Rio de Janeiro – As the Rio+20 meeting in Brazil draws to a close, World Growth Chairman Alan Oxley notes this meeting is a welcome step change for the UN – away from an unhappy pattern of global environmental meetings marked by division and failure. The reason is leadership by the BRICS, particularly Brazil.
“The communique delivered at Rio is a practicable program that attempts to map out steps towards environmental protection and sustain economic growth. It fairly represents the consensus of opinion among members of the United Nations.”
“It very clearly reflects what most of the world thinks and makes clear what UN climate change officials in Copenhagen obscured almost three years ago: Onerous global environmental regulations that cut economic growth are not acceptable.”
“Nor is there hyperbole about disastrous rates of removal of tropical rainforests, but businesslike re-endorsement of UN programs to promote steady and effective management of forests.”
“The fanciful Green-age economic management tools – ecological economics, natural capital, sustainability indexes – are put back where they belong: at the fringe. They are recognized as measures that will flatten growth, not enhance it. The classical aims of sustainable development – increasing economic growth and protection of biodiversity – are reaffirmed. ”
“In masterful display of conference management, the Brazilian Government set up the Rio+20 Conference to lock the impracticable, pet projects of environmental groups and European environment minister out of the UN agenda.”
“Three days before the conference ended and before global leaders addressed it, the Brazilian co-ordinator closed down the negotiating groups that had been running for months and issued the text of a declaration, effectively telling the more than 150 delegations, ‘That’s it. This is what we will approve.’ ”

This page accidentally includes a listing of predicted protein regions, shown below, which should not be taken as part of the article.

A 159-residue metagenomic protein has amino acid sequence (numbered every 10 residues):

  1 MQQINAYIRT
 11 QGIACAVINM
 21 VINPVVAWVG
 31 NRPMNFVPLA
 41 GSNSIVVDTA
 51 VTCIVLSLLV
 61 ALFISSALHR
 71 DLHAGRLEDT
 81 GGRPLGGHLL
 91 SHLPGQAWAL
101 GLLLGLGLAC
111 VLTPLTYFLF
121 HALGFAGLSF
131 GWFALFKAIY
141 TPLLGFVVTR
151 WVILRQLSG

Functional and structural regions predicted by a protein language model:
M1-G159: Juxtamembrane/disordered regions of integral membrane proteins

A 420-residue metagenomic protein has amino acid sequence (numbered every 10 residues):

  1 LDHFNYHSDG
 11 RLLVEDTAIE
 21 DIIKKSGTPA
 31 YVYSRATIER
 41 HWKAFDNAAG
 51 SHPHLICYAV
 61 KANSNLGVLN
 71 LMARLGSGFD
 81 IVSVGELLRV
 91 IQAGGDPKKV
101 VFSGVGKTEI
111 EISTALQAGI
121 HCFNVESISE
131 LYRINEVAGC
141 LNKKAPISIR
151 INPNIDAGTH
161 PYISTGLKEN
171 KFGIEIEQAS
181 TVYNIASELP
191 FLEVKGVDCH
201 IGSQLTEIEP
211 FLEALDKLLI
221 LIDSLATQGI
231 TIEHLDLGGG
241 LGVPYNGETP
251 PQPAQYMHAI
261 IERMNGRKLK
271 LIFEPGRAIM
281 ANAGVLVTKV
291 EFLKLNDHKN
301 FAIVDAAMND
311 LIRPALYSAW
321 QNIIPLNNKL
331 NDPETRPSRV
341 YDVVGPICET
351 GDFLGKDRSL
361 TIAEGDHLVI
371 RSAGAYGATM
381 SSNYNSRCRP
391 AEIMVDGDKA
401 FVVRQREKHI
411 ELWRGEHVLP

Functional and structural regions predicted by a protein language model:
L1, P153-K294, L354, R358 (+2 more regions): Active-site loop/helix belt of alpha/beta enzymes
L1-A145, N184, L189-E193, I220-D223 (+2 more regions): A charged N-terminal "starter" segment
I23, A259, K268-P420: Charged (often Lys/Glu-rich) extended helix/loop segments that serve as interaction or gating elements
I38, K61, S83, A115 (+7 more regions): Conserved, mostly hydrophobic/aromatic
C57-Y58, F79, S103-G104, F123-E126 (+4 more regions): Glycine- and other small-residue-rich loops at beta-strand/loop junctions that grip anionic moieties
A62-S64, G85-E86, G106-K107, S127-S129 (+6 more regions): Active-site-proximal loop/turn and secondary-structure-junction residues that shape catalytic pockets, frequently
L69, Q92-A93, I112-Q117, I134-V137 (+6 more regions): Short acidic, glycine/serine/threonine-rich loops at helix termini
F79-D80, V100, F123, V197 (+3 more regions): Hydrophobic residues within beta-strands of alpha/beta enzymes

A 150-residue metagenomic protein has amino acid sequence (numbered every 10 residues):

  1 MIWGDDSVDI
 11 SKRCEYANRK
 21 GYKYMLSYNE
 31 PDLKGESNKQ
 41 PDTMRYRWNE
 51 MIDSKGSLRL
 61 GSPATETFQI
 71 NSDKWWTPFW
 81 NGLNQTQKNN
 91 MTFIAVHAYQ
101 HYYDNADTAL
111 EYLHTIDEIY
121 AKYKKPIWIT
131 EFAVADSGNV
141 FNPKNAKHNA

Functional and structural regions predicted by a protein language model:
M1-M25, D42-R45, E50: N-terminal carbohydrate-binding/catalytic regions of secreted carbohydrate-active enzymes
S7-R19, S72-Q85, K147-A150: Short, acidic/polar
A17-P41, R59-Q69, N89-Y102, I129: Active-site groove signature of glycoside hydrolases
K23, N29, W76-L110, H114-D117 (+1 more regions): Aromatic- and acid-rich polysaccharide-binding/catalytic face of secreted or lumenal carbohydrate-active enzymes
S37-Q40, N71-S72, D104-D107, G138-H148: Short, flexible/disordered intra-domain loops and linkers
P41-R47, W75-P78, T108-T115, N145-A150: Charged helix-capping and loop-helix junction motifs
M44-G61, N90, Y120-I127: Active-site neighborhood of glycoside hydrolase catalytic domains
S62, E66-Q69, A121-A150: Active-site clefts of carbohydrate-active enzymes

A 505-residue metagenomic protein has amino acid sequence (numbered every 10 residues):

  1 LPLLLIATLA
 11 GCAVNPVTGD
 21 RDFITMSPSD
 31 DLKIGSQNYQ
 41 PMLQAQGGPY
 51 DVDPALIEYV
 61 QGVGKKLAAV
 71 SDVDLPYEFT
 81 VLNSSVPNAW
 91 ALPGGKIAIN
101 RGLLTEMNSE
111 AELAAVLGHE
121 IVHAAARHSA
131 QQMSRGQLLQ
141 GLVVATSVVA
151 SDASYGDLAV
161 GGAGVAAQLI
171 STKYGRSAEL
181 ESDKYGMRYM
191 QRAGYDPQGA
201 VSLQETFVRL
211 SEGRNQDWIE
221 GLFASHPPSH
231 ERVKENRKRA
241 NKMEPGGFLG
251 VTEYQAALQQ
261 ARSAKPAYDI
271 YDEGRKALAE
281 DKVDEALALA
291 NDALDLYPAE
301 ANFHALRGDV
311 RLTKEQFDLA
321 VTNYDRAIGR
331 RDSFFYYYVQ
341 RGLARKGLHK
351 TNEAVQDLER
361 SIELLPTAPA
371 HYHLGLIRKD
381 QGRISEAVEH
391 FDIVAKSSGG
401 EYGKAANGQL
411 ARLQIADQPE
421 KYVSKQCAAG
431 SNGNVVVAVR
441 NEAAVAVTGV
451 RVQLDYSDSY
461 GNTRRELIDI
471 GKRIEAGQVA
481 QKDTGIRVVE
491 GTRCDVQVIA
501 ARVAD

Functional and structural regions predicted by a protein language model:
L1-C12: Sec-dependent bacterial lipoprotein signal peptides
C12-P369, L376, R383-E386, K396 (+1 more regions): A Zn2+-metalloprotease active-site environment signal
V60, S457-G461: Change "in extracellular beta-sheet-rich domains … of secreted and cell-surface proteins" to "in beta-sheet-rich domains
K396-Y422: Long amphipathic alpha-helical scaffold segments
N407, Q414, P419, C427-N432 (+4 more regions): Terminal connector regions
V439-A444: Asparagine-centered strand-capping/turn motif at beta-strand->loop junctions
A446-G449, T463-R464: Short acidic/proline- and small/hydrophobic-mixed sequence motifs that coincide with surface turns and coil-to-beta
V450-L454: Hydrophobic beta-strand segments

“This will be the first major UN conference in memory which has not turned on the results of high-wire antics after time has run out.”
“Green campaigners have protested that Brazil’s chairing of the meeting has been heavy-handed. Experienced multilateral negotiators applaud Brazil for artful conference management.”
“Nothing better illustrates by contrast the mishandling and incompetence of one climate change conference after another for nearly two decades, culminating at Copenhagen in 2009. These fiascos severely damaged the UN brand.”
“This is a return to sanity and a reconnection of the UN system to what most people in most member states want, not what Green minorities in rich countries demand.”
“What brought this change? It was not enlightened leadership by the world’s developed economies; it was energized by the realistic self-interest of the emerging economies. They are the ones to benefit most from proper implementation of sustainable development and lose most from green economy rhetoric. Brazil is to be congratulated for this achievement.”
Alan Oxley is a highly-experienced, former multilateral negotiator. He is a former Ambassador (of Australia) and former Chairman of the GATT, the predecessor of the WTO. During his diplomatic career he also served terms as a diplomat covering UN meetings in both New York and Geneva. He founded the pro-growth and free market NGO, World Growth, with the aim of adding balance to global debate about sustainable development.